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XXIII.

"I know," he said-his voice was A southern entrance shalt thou find; hoarse,

There halt, and there thy bugle wind,
And broken seem'd its hollow force,- | And trust thine elfin foe to see,
“I know the cause, although untold, In guise of thy worst enemy:
Why the King seeks his vassal's hold: Couch then thy lance, and spur thy
Vainly from me my liege would know steed-
IIis kingdom's future weal or woc; Upon him! and Saint George to speed!
But yet, if strong his arm and heart, If he go down, thou soon shalt know
His courage may do more than art. Whate'er these airy sprites can show;

If thy heart fail thee in the strife,
XXII.

I am no warrant for thy life.”
«« Of middle air the demons proud,
Who ride upon the racking cloud,
Can read, in fix'd or wandering star,

Soon as the midnight bell did ring, The issue of events afar;

Alone, and arm'd, forth rode the King But still their sullen aid withhold,

To that old camp's deserted round: Save when by mightier force con

Sir Knight, you well might mark the troll'd.

mound, Such late I summon'd to my hall ;

Left hand the town,—the Pictish race, And though so potent was the call

The trench, long since, in blood did That scarce the deepest nook of hell

trace; I dcem'd a refuge from the spell,

The moor around is brown and bare, Yet, obstinate in silence still,

The space within is green and fair. The haughty demon mocks my skill.

The spot our village children know, But thou-who little know'st thy

For there the earliest wild flowers might,

grow; As born upon that blessed night

But woe betide the wandering wight,

That treads its circle in the night! When yawning graves, and dying

The breadth across, a bowshot clear, groan, Proclaim'd hell's empire overthrown

Gives ample space for full career: With untaught valour shalt compel

Opposed to the four points of heaven, Response denied to magic spell.”

By four deep gaps are entrance given. “Gramercy,” quoth our Monarch free, Halted, and blew a gallant blast;

The southernmost our Monarch past, “ Place him but front to front with me, And, by this good and honour'd brand, Appear'd the form of England's King,

And on the north, within the ring. The gift of Caur-de-Lion's hand, Soothly I swear, that, tide what tide,

Who then, a thousand leagues afar, The demon shall a buffet bide."

In Palestine wag'd holy war: His bearing bold the wizard view'd,

Yet arms like England's did he wield, And thus, well pleas'd, his speech. Alike the leopards in the shield, renew'd :

Alike his Syrian courser's frame, “ There spoke the blood of Malcolm!

The rider's length of limb the same: mark:

Long afterwards did Scotland know, Forth pacing hence, at midnight dark, Fell Edward was her deadliest foe. The rampart seek, whose circling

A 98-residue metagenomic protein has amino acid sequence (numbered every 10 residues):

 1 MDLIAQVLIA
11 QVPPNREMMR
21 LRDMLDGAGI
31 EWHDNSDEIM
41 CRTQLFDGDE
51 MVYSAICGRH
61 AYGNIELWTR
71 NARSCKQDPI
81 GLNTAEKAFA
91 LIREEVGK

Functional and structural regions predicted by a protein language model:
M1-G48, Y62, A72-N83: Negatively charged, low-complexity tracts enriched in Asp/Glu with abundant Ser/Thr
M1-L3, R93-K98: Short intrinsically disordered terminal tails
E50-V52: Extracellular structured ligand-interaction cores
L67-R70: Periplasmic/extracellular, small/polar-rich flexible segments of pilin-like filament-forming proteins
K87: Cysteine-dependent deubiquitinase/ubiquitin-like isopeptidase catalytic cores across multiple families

The vision made our Monarch start, Crests the ascent of yonder down: But soon he mann'd his noble heart,

XXIV.

crown

XXVI.

And in the first career they ran, And many a knight hath prov'd his The Elfin Knight fell, horse and chance, man;

In the charm'd ring to break a lance, Yet did a splinter of his lance

But all have foully sped; Through Alexander's visor glance, Save two, as legends tell, and they And razed the skin-a puny wound. Were Wallace wight, and Gilbert Ilay. The King, light leaping to the ground, Gentles, my tale is said.' With naked blade his phantom foe Compellid the future war to show. Of Largs he saw the glorious plain, The quaighs were deep, the liquor Where still gigantic bones remain,

strong, Memorial of the Danish war; And on the tale the yeoman-throng Himself he saw, amid the field, Had made a comment sage and long, On high his brandish'd war-axe wield, But Marmion gave a sign: And strike proud Haco from his And, with their lord, the squires retire; car,

The rest, around the hostel fire, While all around the shadowy Kings Their drowsy limbs recline; Denmark's grim ravens cower'd their For pillow, underneath each head, wings.

The quiver and the targe were laid. 'Tis said, that, in that awful night, Deep slumbering on the hostel floor, Remoter visions met his sight, Oppress'd with toil andale, they snore: Foreshowing future conquests far, The dying flame, in fitful change, When our sons' sons wage northern Threw on the group its shadows war;

strange. A royal city, tower and spire, Redden'd the midnight sky with fire, And shouting crews her navy bore, Apart, and nestling in the hay Triumphant, to the victor shore. Of a waste loft, Fitz-Eustace lay; Such signs may learned clerks explain, | Scarce, by the pale moonlight, were They pass the wit of simple swain.

The foldings of his mantle green: xxv.